‘Akasaki Brand’ of oyster-farming restarted in Ofunato

By Kikki - Last updated: 土曜日, 5月 21, 2011 - Save & Share - Leave a Comment

[From Ofunato city-my stricken home town]

-Great East Japan Earthquake & Tsunami Disaster-

Fish-farming in Shimo-takonoura Fishing Port

Shimo-takonoura Fishermen’s union for oyster farming in Akasaki town, Ofunato had a great damage at the tsunami caused by the East Japan Earthquake. Fishermen in the port were busy removing rubbles caused by the tsunami and no time to spare for fish farming. Bedding of baby oysters arrived from Ishinomaki city in Miyagei prefecture was performed in Takonoura fishing port in Ofunato city on May 19. They expect good harvest in the next spring while setting of farming beds. They were savoring their happiness all by themselves.

About 20 members from the Shimo-takonoura Fish-farming Union attended at the freight facility in the port on that day. Baby oysters were bedded on farming ropes which are placed on the wooden plates in the facility where was also flooded by the tsunami but not washed away. 1,200 ropes of baby oysters were arrived from a fish farming trader in Ishinomaki city, Miyage prefecture through the Ofunato Fishermen Union on March 18. A few centimeters long baby oysters have been bedded on scallop shells. Each baby oyster was carefully bedded on the farming rope.

Timbers floated down to the fishing port were temporary used for their faming beds. Although, bedding procedure was rather tough and complicated and quantity of them was one third compared to regular season, all participated members were always chatting and smiling each other. ‘Ah, that’s exactly what you like working on the beach.’ They call out to hail each other.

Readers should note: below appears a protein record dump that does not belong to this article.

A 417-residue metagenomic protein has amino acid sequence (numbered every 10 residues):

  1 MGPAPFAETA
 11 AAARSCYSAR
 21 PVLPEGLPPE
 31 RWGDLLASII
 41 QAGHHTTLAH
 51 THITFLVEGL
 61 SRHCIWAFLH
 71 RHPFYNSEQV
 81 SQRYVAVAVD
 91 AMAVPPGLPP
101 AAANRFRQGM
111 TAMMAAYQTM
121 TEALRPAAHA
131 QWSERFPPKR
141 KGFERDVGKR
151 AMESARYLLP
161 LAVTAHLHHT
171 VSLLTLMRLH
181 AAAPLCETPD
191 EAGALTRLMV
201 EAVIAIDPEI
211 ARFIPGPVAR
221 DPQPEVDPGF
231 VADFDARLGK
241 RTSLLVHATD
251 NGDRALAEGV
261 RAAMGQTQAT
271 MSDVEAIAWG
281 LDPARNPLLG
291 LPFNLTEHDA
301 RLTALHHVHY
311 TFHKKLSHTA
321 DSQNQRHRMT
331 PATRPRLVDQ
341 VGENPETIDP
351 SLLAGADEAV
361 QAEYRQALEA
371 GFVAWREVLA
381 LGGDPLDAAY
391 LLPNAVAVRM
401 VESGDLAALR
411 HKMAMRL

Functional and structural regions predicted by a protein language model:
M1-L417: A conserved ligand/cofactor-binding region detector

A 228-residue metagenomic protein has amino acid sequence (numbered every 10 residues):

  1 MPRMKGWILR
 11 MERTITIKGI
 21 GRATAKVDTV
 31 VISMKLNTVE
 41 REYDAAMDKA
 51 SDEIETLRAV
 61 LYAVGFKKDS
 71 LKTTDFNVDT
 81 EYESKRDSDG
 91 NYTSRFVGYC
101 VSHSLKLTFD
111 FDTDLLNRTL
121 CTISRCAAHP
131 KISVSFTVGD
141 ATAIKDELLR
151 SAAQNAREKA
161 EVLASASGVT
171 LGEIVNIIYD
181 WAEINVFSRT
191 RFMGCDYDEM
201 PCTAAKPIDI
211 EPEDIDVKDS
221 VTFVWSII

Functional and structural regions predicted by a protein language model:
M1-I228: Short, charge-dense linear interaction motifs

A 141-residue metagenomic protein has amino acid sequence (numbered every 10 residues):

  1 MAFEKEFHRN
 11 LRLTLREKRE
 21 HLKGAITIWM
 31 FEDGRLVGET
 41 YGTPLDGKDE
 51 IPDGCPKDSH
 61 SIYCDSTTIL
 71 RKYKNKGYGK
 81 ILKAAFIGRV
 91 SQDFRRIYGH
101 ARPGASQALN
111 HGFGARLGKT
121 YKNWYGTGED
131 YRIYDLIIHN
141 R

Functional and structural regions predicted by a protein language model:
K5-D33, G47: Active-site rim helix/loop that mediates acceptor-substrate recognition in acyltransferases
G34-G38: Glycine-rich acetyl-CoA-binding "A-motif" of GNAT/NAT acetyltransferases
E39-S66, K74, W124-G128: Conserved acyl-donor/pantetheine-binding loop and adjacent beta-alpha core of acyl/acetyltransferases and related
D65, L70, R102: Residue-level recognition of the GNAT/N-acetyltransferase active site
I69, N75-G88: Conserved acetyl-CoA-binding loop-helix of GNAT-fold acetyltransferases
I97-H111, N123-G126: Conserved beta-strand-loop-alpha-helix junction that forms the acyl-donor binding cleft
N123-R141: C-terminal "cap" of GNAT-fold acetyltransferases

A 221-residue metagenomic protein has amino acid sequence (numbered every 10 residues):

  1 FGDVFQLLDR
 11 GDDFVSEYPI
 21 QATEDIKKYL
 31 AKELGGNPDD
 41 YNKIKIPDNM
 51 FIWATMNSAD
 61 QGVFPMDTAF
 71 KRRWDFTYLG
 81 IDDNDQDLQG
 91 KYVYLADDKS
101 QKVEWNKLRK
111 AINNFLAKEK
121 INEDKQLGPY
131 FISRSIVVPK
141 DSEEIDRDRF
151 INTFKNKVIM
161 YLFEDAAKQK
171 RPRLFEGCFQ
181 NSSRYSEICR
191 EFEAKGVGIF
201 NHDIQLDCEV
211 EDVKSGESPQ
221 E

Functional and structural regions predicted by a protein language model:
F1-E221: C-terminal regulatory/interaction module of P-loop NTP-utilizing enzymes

Mr. Zenichi Azuma (73) strongly expressed his will. ‘We expect our oyster will make all customers satisfied.’ Mr. Machitaka Kumagai (19), a company employee living in the community, who helped loading of farming ropes with baby oysters on board the fishing boat, said in smile. ‘I would like to help something good for our community. Although, some work is really hard, we can expect good harvest for next year and the year after next, and therefore I like to participate.’ Ms. Hiroko Azuma (54) hopes earlier and stable reconstruction of fish-farming and added that. ‘We are very glad to restart fish-farming but worry about its quality at the same time. We really like to continue fish-farming every year.’

Temporary farming beds are consisted of 24 pieces of 100 meters ropes. Fishermen put ropes bedded with baby oysters the sea and tied skillfully with these ropes. 12 sets of farming beds consisting of pair of 100 meters long ropes with baby oysters have already arranged on the sea near the fishing port. The ropes were carefully tied with the beds one after another by hand.

Earlier harvest of oysters without shells will be expected in this fall.  ‘Akasaki Oyster’ is one of the most famous brands in Japan. The Shimo-takonoura Fish-farming Union lost about 300 sets farming beds in the port at the tsunami. A large number of their fishing boats were washed away and rubbles are still scattered on the wharf. They are trying hard to step forward for reconstruction of fish-farming while sharing of left fishing boats unhurt. ‘Now our sea is getting clear and better in quality compare to just after the tsunami occurred. We have no way of living other than depending on the sea. We would like to increase our fish-farm products again as soon as possible.’ Mr. Yoshiaki Shida, a union president, is expecting.




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